So I googled ‘writing groups in Leeds’ and came across the Leeds Writers Circle. It took a couple of weeks to pluck up the courage to go along to my first meeting, and another fortnight before I plucked up the courage to read a poem. Fortunately, everyone was really friendly, and I quickly realised that this was the group for me (even if the Tetleys was flat). They have a constructive, supportive, but practical approach, looking at how each piece of work read to the group might be improved. They were just bouncing back from a rocky patch with a dwindling membership, struggling to find somewhere suitable to meet in the city centre. But fortunately for me, the organisers were determined that the group (founded in 1928 and the oldest, as far as they can ascertain, in the country) should continue. Now, the Leeds Writers Circle is thriving, with many social evenings, workshops, and competitions held every year.
All this has the potential to make Leeds famous as a great place to be a poet, developing home-grown talent and attracting it from across the world
One of their old membership cards states that the purpose of the group was to offer ‘comradeship’. It was this that I needed more than anything else, and still do. It’s been a busy year for the city, with Leeds 2023 running a year-long, city-wide festival of culture in defiance of the Brexit-means-Brexit puncturing of the bid for European City of Culture. The BBC’s Contains Strong Language festival came from Leeds this year; the Forward Prizes were hosted at Leeds Playhouse; and in the longer term there are plans to open British Library North at Temple Works, creating one of the largest reading rooms in the world. Fellow Yorkshireman Simon Armitage describes the creation of a National Poetry Centre in Leeds as the flagship project of his laureateship.
All this has the potential to make Leeds celebrated as a great place to be a poet, developing home-grown talent and attracting it from across the world. Unlike his creator, Billy Fisher never made it to his golden city, the Big Smoke. But Alan Bennett did (although he comes back regularly). Tony Harrison moved to Newcastle. Barbara Taylor Bradford lives in Manhattan. Will we keep subsequent generations of poets?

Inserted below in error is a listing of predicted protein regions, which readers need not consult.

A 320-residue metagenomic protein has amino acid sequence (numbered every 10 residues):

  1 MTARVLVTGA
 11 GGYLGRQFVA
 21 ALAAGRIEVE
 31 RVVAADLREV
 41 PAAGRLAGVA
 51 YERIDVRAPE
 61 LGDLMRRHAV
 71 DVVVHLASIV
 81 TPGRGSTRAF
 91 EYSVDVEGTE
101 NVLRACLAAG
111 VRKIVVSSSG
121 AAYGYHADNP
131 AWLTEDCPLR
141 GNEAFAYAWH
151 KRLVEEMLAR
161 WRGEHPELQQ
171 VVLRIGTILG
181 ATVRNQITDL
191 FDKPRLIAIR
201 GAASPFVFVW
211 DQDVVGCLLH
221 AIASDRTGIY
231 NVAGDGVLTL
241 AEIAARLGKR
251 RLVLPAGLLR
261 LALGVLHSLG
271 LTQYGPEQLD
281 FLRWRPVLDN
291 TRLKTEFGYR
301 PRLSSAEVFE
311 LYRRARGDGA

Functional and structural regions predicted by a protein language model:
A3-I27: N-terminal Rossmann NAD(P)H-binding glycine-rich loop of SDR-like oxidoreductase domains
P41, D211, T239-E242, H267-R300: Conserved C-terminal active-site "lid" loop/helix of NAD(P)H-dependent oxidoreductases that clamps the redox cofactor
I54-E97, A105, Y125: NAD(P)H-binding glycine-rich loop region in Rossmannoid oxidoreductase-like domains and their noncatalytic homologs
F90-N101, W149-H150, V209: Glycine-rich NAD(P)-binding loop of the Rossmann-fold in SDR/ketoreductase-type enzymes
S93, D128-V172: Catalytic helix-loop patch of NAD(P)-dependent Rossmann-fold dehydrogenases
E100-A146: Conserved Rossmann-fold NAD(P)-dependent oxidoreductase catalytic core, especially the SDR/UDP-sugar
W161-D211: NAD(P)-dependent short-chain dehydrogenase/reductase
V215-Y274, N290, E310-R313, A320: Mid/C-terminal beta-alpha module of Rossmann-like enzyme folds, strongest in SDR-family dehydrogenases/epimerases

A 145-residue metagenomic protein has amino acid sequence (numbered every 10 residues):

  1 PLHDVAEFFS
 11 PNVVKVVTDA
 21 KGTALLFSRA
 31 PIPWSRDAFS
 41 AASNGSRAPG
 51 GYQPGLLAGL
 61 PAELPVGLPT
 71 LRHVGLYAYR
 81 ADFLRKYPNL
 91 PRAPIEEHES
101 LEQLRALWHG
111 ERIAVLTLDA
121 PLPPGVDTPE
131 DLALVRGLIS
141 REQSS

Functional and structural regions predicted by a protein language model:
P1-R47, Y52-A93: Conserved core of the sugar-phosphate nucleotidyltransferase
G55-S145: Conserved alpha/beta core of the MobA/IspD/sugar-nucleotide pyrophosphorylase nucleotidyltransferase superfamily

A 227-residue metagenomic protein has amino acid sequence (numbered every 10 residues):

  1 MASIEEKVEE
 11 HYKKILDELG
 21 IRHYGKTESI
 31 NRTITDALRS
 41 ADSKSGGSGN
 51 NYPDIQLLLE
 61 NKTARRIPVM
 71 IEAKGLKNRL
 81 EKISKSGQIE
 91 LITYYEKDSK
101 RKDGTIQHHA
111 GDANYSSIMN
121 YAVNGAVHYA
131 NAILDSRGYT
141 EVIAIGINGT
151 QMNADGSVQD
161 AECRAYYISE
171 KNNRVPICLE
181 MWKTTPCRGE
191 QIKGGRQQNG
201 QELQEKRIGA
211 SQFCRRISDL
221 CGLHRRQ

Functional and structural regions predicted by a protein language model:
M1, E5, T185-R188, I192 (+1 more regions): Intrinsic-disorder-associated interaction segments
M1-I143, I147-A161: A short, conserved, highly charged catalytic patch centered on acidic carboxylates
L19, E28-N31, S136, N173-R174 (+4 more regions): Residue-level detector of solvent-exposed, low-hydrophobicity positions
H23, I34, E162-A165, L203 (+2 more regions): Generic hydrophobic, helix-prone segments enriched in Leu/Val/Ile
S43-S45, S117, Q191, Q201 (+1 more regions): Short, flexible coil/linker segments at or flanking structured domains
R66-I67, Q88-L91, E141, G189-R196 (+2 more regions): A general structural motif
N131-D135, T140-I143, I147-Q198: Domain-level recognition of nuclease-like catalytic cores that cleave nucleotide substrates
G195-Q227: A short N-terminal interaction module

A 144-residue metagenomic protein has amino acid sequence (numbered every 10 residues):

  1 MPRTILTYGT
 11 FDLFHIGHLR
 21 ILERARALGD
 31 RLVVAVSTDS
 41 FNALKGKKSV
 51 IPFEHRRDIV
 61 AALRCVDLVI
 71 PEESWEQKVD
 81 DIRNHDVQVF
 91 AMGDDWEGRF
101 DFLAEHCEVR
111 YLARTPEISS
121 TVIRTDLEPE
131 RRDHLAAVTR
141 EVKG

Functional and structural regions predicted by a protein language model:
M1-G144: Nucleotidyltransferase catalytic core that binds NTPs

Well, there’s more reason to stay than ever before. The internet has changed everything, of course. Major projects will continue to work with communities across the city to inspire people to write and perform. Just as important, though, are the groups in pubs and caffs and community centres and libraries, where writers and poets go to share successes and rejections, encourage each other, and develop their work and how they perform it, united by comradeship and passion.
Poetry in Leeds: a guide
Leeds Lit Fest takes place from 2nd – 10th March 2024
Peepal Tree Press is an independent press founded in 1985, and now publishing around 20 books a year
Strix magazine is a magazine of poetry and short fiction
Runcible Spoon runs a regular poetry events with guests and open mic
Wordspace runs a monthly open mic on first Wednesday in Horsforth – prose, poetry, comedy and music
Subjective Silhouettes is a Leeds based arts collective which runs regular open mic events
Bone Down is a ‘literary affinity’ group organising experimental spoken word / poetry events
Rhubarb at the Triangle is a monthly spoken word event at The Triangle in Shipley
Getting Gobby in the Lobby is a monthly poetry and comedy open mic night in Wakefield
GRAND PLANS (and tiny inklings) is a monthly poetry and prose open mic night in Huddersfield
Beehive Poets runs poetry events in Bradford
Photo of Leeds by Gary Butterfield